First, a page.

The ship’s young crew continued to fire at anything in the air, including American bombers that were low on fuel and trying to land on the Enterprise. The South Dakota was quickly getting a reputation for being wild-eyed and quick to shoot, and Navy pilots were warned not to fly anywhere near it. At Pearl Harbor, the ship was fully repaired, and Gatch returned to his post wearing a sling and bandages. In November 1942, Japanese naval forces began shelling an American airfield on Guadalcanal Island. Steaming south with the Enterprise, Task Force 64, with the South Dakota and the USS Washington, took four American destroyers on a night search for the enemy near Savo Island. There, on November 14, Japanese ships opened fire, sinking or heavily damaging the American destroyers in a four- day engagement that became known as the Second Naval Battle of Guadalcanal.

Later that evening, the South Dakota encountered eight Japanese destroyers; with deadly accurate 16-inch guns, the South Dakota set fire to three of them. “They never knew what sank ’em,” Gatch would recall. One Japanese ship set its searchlights on the South Dakota, and the ship took 42 enemy hits, temporarily losing power. Graham was manning his gun when shrapnel tore through his jaw and mouth; another hit knocked him down, and he fell through three stories of superstructure. Still, the 12-year-old made it to his feet, dazed and bleeding, and helped pull other crew members to safety while others were thrown by the force of the explosions, their bodies aflame, into the Pacific.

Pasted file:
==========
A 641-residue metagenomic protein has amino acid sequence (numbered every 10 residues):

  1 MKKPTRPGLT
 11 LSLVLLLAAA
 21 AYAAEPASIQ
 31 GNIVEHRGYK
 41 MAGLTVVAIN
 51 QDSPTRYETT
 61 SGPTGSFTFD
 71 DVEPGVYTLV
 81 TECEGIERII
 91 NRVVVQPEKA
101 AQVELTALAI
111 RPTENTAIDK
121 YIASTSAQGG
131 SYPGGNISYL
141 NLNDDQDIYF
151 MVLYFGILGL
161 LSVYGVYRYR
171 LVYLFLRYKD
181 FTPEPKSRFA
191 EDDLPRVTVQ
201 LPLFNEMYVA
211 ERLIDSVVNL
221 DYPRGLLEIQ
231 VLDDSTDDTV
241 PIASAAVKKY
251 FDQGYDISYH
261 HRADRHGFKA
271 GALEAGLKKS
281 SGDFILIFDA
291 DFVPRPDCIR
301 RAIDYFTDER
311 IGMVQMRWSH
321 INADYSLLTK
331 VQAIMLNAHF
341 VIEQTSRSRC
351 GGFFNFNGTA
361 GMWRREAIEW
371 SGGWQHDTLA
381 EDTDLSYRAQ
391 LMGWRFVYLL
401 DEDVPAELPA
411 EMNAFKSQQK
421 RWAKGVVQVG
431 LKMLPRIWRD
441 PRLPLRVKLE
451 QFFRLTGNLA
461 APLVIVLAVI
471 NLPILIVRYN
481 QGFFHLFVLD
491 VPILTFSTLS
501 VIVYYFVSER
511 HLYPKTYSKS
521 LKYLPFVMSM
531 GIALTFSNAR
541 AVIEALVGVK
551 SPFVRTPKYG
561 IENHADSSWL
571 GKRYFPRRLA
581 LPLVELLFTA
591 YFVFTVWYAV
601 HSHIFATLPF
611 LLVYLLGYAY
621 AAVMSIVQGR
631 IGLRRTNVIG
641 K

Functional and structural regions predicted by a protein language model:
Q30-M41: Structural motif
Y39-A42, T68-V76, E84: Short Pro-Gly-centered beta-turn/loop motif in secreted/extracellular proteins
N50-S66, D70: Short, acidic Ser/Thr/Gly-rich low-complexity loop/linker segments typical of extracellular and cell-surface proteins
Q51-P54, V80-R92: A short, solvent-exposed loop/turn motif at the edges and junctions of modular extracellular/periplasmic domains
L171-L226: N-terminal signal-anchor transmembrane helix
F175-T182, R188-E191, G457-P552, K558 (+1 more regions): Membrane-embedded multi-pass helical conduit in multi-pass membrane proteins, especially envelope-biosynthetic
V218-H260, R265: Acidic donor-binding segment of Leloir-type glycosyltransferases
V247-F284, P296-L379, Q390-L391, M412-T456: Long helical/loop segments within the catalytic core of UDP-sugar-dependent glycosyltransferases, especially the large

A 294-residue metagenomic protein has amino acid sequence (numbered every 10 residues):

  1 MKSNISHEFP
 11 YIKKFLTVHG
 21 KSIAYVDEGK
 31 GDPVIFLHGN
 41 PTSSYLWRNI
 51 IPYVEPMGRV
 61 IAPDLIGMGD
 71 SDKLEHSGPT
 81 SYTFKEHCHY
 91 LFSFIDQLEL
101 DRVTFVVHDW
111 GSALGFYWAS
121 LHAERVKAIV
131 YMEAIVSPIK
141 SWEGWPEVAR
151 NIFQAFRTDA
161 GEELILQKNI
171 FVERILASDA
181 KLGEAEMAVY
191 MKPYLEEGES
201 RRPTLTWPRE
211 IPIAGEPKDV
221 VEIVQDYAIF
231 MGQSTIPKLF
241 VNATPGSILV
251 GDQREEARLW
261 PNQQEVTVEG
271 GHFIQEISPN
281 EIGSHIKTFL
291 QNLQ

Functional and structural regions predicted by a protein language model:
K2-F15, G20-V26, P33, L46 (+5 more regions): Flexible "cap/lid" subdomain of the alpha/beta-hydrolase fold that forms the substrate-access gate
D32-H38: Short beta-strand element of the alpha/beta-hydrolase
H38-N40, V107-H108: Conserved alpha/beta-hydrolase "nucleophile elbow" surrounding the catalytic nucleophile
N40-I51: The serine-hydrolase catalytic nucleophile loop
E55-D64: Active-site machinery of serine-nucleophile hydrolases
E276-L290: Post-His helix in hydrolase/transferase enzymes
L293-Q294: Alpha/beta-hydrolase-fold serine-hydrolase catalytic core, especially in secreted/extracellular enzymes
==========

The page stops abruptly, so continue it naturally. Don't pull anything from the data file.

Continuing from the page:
“I took belts off the dead and made tourniquets for the living and gave them cigarettes and encouraged them all night,” Graham later said. “It was a long night. It aged me.” The shrapnel had knocked out his front teeth, and he had flash burns from the hot guns, but he was “fixed up with salve and a couple of stitches,” he recalled. “I didn’t do any complaining, because half the ship was dead. It was a while before they worked on my mouth.” In fact, the ship had casualties of 38 men killed and 60 wounded.

Regaining power, and after afflicting heavy damage to the Japanese ships, the South Dakota rapidly disappeared in the smoke. Gatch would later remark of his “green” men, “Not one of the ship’s company flinched from his post or showed the least disaffection.” With the Japanese Imperial Navy under the impression that it had sunk the South Dakota, the legend of Battleship X was born.

This 12-Year-Old Boy Fought on a World War II Battleship and Became the Nation's Youngest Decorated War Hero
Vintage "Battleship X" poster National Archives

In mid-December, the damaged ship returned to the Brooklyn Navy Yard for major repairs, where Gatch and his crew were profiled for their heroic deeds in the Pacific. Calvin Graham received a Bronze Star for distinguishing himself in combat, as well as a Purple Heart for his injuries. But he couldn’t bask in glory with his fellow crewmen while their ship was being repaired. Graham’s mother, reportedly having recognized her son in newsreel footage, had written the Navy and revealed the gunner’s true age.

Graham returned to Texas and was thrown in a brig in Corpus Christi, Texas, for almost three months.

Battleship X returned to the Pacific and continued to shoot Japanese planes out of the sky. Graham, meanwhile, managed to get a message out to his sister Pearl, who complained to the newspapers that the Navy was mistreating the “Baby Vet.” The Navy eventually ordered Graham’s release, but not before stripping him of his medals for lying about his age and revoking his disability benefits. He was simply tossed from jail with a suit and a few dollars in his pocket—and no honorable discharge.